Simone Dinnerstein said that her father’s decision to insert his family into the drawing initially felt “manufactured.”
“We didn’t have any relationship to the dogs,” she said. But she now looks back at it as a “weird foreshadowing.” A year ago she and her husband acquired a puppy, an Old English Sheepdog named Daisy, and as a result, her household has seriously plunged into “dog culture.” Two of Simon’s dogs appear in Dinnerstein’s drawing, an Italian Mastiff named Columbo and an Irish Wolfhound named Gertie, which was so huge that Dinnerstein likens it to a pony. The other dogs in the drawing are Stewart’s two Shitzus, Thelma and Louise, and her Poodle/Terrier mix, Cody.
Simon was devoted to the welfare of dogs and other animals, and committed a substantial portion of the great wealth he made from The Simpsons to protecting them. In 2002 he created the Sam Simon Foundation, which runs a six-acre facility in Malibu, where rescued dogs are retrained to assist disabled people, including soldiers who served in Iraq and Afghanistan. Simon also contributed to the Sea Shepherd Conservation Society, which opposes whale hunting. The group named one of its boats for him. And in 2013 People for the Ethical Treatment of Animals (PETA) named its Norfolk, Virginia headquarters the Sam Simon Center.
The drawing Simon commissioned was to hang in the entrance of his Pacific Palisades compound, according to Dinnerstein. If it had, the piece would have joined an impressive art collection there that includes one of the original casts of August Rodin’s The Thinker, paintings by Thomas Hart Benton and John Singer Sargent, and depictions of pin-up girls by Alberto Vargas and Gil Elvgren.
If Sam Simon was one of those larger-than-life Hollywood characters, perhaps it is only fitting that Dinnerstein substituted the Manhattan skyline for Simon’s likeness. The artist thought that the picture would breathe better “with more distance.”
Using pencil and graphite powder on laminated framing paper, Dinnerstein stood on a foot-high table while he worked on the skyline, referring to a large photograph on a nearby easel.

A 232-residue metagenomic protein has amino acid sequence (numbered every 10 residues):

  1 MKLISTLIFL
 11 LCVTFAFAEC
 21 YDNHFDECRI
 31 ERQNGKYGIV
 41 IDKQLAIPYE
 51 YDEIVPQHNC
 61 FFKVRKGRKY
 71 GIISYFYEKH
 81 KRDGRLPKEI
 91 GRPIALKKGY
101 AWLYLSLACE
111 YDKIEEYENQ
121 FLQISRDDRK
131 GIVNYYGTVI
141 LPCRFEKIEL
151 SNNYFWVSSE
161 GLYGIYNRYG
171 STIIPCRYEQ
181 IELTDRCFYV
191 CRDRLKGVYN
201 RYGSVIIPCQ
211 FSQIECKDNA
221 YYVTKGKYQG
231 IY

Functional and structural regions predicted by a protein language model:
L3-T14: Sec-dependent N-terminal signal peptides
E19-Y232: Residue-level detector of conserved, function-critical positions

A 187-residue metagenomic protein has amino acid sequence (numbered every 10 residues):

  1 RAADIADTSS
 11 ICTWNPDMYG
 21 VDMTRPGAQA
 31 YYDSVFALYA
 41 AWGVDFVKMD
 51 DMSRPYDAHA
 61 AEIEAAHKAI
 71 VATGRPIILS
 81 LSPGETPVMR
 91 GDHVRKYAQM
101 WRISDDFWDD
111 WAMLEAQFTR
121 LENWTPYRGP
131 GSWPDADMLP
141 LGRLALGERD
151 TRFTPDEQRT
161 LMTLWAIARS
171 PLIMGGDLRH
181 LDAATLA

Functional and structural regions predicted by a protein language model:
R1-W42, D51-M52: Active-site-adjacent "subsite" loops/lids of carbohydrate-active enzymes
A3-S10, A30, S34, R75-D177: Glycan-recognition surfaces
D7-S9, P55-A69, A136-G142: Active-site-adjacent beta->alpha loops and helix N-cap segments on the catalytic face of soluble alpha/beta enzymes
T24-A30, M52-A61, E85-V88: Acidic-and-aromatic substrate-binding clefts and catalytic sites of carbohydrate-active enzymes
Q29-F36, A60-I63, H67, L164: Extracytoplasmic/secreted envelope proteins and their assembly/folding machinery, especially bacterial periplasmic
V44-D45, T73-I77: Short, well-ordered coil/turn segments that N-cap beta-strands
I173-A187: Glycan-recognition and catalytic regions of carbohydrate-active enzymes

Dinnerstein considers the drawing one of his top ten works and compares it to his Fulbright Triptych because of the spatial composition of the piece, which will be on view in the exhibition “The Depth of the Surface,” opening at the National Academy in New York on June 4. “In the triptych, you see things up close, things you can take hold of, and then you go way out to that German landscape and in this piece you go out to New York City,” Dinnerstein said.
Because he had never drawn or painted animals before, the prominence of the five dogs in the drawing was a particular challenge.
“I wanted the animals to be equal to the people,” Dinnerstein said. “Their eyes, their consciousness…so they each had a personality.”
Pondering the half-completed drawing with its original cast of characters, Dinnerstein said, “It didn’t look like a commission. That was the ideal for me, that I didn’t look like I was sucking up to someone, that I was doing something that I could’ve done. If someone looked at it, they would’ve said, ‘This is yours.’ ”
To which Quivers added, “I think in the end it’s more his work now than it would’ve been if he completed it the way Sam wanted it.”
Click the image below to view a larger version of the work.